Sign In

Communications of the ACM

ACM Opinion

Why China's New Supercomputer Isn't Actually the World's Fastest

View as: Print Mobile App Share:
NVIDIA Tesla cluster

An NVIDIA Tesla cluster of the kind used in the new Chinese supercomputer.


What's in a number? If you're the engineers behind China's Tianhe 1A, the number 2.5 means a lot—it's the number of petaflops (as in floating point operations per second) that the "world's fastest" supercomputer can chew through at its peak performance.

The key word here is "peak performance": while the Linpack benchmark used to officially determine the speed of the world's fastest supercomputers measures their ability to do calculations in short bursts, in the real world of scientific computing, what often matters most is a machine's ability to sustain that performance.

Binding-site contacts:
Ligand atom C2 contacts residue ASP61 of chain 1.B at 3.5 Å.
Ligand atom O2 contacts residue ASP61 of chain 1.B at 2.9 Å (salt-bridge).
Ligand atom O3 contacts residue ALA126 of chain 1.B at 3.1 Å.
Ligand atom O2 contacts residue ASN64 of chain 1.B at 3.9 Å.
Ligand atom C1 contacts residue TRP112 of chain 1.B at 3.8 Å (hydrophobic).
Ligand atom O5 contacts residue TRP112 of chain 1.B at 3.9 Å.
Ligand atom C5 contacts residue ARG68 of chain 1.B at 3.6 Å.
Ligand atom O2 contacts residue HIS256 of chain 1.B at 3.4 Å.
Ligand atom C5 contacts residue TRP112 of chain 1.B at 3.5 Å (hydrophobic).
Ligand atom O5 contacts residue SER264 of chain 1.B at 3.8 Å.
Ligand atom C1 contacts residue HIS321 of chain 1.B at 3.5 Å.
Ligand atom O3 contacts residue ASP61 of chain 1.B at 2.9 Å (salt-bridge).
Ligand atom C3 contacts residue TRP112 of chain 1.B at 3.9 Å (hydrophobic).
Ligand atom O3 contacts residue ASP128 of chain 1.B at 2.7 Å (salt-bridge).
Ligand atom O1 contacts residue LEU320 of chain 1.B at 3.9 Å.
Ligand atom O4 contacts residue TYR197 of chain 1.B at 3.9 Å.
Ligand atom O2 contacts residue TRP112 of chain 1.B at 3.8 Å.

In other words, the Tianhe 1A comes on strong, but American supercomputers can last all night - or sometimes many days, depending on the scale of the problem they're tackling.

From Technology Review
View Full Article


No entries found

Sign In for Full Access
» Forgot Password? » Create an ACM Web Account